Film Review: The Fluffy MovieThe personal material shines brightest in this consistently amusing if not hilarious stand-up comedy film.
Popular Mexican-American comedian Gabriel “Fluffy” Iglesias brings his stand-up act to the big screen in The Fluffy Movie. Trading on the popularity of his DVDs and Comedy Central specials, the plus-sized comic delivers a solid set of often highly personal material that’s consistently amusing even if it never quite hits the level of hilarity. Although the film will surely please his devoted fans, it doesn’t seem poised to reach the breakout box-office success of Kevin Hart’s recent efforts.
The film begins with a dispensable prologue set in Tijuana, Mexico, depicting his mother’s meeting his dashing mariachi singer father and his childhood, during which he was inspired to become a comedian after watching a VHS tape of Eddie Murphy Raw. (Tommy Chong and Ron White make inconsequential cameos in the segment directed by Jay Lavender.)
From there it’s a straightforward concert film, fluidly directed by Manny Rodriguez and edited by Dave Harrison and Tom Costain. Filmed during the comic’s “Unity Through Laughter” tour, it features the Bay Area-native comic performing at San Jose’s HP Pavilion on an elaborate set featuring a recreation of the Golden Gate Bridge.
His nickname referring to his excess poundage, Iglesias, clad in his trademark Hawaiian shirt, begins the show with a lengthy routine about having recently lost 100 pounds—he had gone up to 445—after being informed by his doctor that he would be dead within two years. His descriptions of a consultation with a surgeon about gastric bypass surgery and subsequent effort to lose the weight without entirely cutting out his beloved fast food is sure to resonate with more than a few viewers.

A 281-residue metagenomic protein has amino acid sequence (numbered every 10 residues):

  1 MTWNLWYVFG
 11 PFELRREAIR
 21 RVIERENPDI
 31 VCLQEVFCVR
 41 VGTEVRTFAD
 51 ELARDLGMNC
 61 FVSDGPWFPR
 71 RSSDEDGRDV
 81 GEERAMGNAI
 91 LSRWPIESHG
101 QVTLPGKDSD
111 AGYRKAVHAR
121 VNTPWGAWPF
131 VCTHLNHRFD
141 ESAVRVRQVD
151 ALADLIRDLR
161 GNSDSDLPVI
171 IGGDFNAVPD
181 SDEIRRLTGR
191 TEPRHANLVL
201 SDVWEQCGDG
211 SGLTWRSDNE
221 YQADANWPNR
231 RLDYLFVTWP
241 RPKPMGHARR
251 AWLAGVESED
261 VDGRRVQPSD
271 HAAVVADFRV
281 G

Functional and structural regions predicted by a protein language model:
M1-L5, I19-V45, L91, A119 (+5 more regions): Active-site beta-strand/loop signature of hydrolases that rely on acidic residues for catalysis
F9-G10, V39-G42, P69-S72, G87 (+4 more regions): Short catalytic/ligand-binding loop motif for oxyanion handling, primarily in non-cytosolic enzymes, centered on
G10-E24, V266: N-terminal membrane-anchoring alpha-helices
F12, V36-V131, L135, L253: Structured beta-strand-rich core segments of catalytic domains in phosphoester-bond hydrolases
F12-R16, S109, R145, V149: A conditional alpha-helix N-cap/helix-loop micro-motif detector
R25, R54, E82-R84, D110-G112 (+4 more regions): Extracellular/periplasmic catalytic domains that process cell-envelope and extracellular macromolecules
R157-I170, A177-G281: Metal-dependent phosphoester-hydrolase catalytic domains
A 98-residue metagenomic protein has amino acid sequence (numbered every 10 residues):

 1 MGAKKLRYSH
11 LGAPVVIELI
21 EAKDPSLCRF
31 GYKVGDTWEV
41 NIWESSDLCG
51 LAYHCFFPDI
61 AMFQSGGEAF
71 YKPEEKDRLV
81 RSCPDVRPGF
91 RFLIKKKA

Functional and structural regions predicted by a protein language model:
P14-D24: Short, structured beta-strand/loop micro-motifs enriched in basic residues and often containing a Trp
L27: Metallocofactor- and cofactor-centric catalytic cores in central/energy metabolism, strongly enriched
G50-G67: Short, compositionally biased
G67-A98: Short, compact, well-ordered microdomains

More dependent on storytelling than laugh-out-loud punch lines, of which there are few, Iglesias proceeds to deliver entertaining bits about a trip to India, getting hit on by a gay man at a bar and his refusal to buy his teenage stepson a new cellphone. The latter leads to an amusing segue comparing today’s high-tech videogames to the primitive ’80s-era Nintendo Entertainment System.
Iglesias is a likeable presence, and his fluid delivery, complete with spot-on accents and sound effects, is consistently engaging. Where he really shines is his ability to invest his material with emotional depth, best illustrated in the final segment, in which he describes his tense reunion with his father after 30 years. “Bay Area, it’s about to get real,” he advises as he launches into his story, and he holds true to the promise, generating genuine feeling as well as laughs. If he’s able to generate similarly strong personal material in the future, his career prospects look bright.
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